// thread dying; ignore
        } finally {
    return resource;

  public static Vladimir getResource() {
    return HOLDER.get();

Better error handling and so on is left as an exercise for the implementer.

You could also have a look at tracking the threads/resources in a ConcurrentHashMap with another thread polling isAlive. But that solution is the last resort of the desperate - objects will probably end up being checked too often or too seldom.

I can't think of anything else that doesn't involve instrumentation. AOP might work.

Connection pooling would be my favoured option.

share|improve this answer
Good idea! It would double the number of threads but I believe we can manage this. Polling the threads is out of the question. If I keep a map of threads I might as well drop ThreadLocal altogether. Thanks – Joel Nov 10 '09 at 12:12
I could argue about connection pooling. However, the database connection is just an example. The more general issue is that the ThreadLocal system of Java is crippled by it's inability to guarantee an immediate release of resources when a thread exits. Because of that it's less than perfect for resources that need to be released. – Joel Nov 13 '09 at 10:14
I understand, but leaving resources open until the thread dies is also less than optimal in (arguably) most situations. For example, on a Java EE server, it is possible that threads will be pooled and reused for many work units (servlet requests, EJB transactions, etc.) that may be seldom or incidentally used by your code path. So, the VM may accumulate many open, idle connections. This solution should be used rarely, and only when you know or control thread creation/usage details. – McDowell Nov 13 '09 at 10:38
You're right yet I believe that ThreadLocal is not designed for the type of thread usage that you're describing. On the other hand, it is also not meant for the opposite case, where you have guaranteed full command over all thread creation (then you could assign a variable directly to the thread). Here, most threads are generated by our home-made local library, either directly or via calls to third party API so I'm happy to have a DB connection bound to every thread who needs it - this I believe is the case for which ThreadLocal was made. But it's less than perfect when it comes to releasing – Joel Nov 17 '09 at 7:22

Wrap your Runnable with a new Runnable with a

try {;
} finally {

construction, and let THAT be executed instead.

You may also want to consider using an Executor instead. Makes it much easier to manage Runable and Callables.

share|improve this answer
Thanks. Indeed I wrap the run where I can. There are still two problems here: 1. Some threads that use the thread-local object are third party threads and I have no way to wrap their run() 2. The finalisation (what you call mandatoryStuff) requires accessing the thread-local object. Alas if it has never been accessed by this thread, then the object has to be be instantiated and initialised. In this case, a database connection will be opened... only so it can be closed. (I have found a way around it - quite ugly though) Is there a way to check whether a thread-local has been initialised? – Joel Nov 9 '09 at 11:12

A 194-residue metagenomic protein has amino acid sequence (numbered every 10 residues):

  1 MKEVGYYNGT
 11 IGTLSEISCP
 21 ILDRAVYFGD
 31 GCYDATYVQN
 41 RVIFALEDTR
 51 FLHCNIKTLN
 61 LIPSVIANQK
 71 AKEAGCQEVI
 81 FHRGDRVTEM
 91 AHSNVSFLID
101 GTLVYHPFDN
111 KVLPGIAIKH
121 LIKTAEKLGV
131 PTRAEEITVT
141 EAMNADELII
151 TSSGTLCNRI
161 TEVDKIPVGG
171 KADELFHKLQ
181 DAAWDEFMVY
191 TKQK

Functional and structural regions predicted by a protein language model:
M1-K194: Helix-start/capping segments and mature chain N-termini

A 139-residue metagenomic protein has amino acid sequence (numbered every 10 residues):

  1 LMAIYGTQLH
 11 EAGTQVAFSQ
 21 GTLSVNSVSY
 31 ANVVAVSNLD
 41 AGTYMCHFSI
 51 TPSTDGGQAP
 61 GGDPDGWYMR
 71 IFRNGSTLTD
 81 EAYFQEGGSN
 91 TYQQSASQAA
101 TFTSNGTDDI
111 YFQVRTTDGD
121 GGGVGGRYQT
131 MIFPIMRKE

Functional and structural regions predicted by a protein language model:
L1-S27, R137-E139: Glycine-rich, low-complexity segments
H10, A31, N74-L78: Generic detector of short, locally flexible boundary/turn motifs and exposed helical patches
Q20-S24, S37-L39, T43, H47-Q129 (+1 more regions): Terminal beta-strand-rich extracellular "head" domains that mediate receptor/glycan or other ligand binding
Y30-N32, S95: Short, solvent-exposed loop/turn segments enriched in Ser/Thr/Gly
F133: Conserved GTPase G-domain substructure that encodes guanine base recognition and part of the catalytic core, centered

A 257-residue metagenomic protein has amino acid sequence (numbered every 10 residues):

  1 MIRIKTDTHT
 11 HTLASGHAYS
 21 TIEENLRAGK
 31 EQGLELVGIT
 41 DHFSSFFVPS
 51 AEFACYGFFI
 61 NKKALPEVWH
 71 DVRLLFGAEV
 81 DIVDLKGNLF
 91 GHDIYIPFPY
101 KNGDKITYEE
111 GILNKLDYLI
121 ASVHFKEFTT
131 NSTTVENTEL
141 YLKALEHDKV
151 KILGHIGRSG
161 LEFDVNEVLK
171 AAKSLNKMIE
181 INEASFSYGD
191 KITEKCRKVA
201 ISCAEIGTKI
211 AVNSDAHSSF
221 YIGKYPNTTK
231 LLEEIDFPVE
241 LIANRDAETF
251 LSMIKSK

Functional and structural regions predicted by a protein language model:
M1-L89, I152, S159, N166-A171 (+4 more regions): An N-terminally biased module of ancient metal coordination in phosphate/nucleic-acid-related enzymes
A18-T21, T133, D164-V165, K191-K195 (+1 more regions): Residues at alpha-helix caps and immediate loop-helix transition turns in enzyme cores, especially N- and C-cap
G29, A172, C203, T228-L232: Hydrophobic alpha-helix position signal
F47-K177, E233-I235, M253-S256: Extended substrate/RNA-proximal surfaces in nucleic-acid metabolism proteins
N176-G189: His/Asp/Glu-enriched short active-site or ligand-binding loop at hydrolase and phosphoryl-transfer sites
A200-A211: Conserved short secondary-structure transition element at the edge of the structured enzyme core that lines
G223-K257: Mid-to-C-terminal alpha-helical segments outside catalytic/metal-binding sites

I am not certain I fully understand what you describe. Can you create a minimalistic, working example? – Thorbjørn Ravn Andersen Nov 9 '09 at 18:17

The normal JDBC practice is that you close the Connection (and Statement and ResultSet) in the very same method block as you'd acquired it.

In code:

Connection connection = null;

try {
    connection = getConnectionSomehow();
    // Do stuff.
} finally {
    if (connection != null) {
        try {
        } catch (SQLException e) {

Keeping this in mind, your question makes me think that there's something wrong in your design. Acquiring and closing those kind of expensive and external resources in the shortest scope will save the application from potential resource leaks and crashes.

If your original intent was to improve connecting performance, then you need to take a look for connection pooling. You can use for example the C3P0 API for this. Or if it's a webapplication, use the appserver's builtin connection pooling facilities in flavor of a DataSource. Consult the appserver specific documentation for details.

share|improve this answer
The example shown above - opening a connection on the fly - is something I wish to avoid. It is only feasible if you can trust a pool of connections. The intention of my design is to have a connection bound to a thread - so every thread can have it's one and only exclusive connection, if it needs to have one. Now, I do not create all the threads that could call my queries. Therefore I can not assign a database connection to a thread unless I use the java.lang.ThreadLocal type. It turned out to be a good solution. Only problem is to close when a (third party) thread exits – Joel Nov 10 '09 at 5:54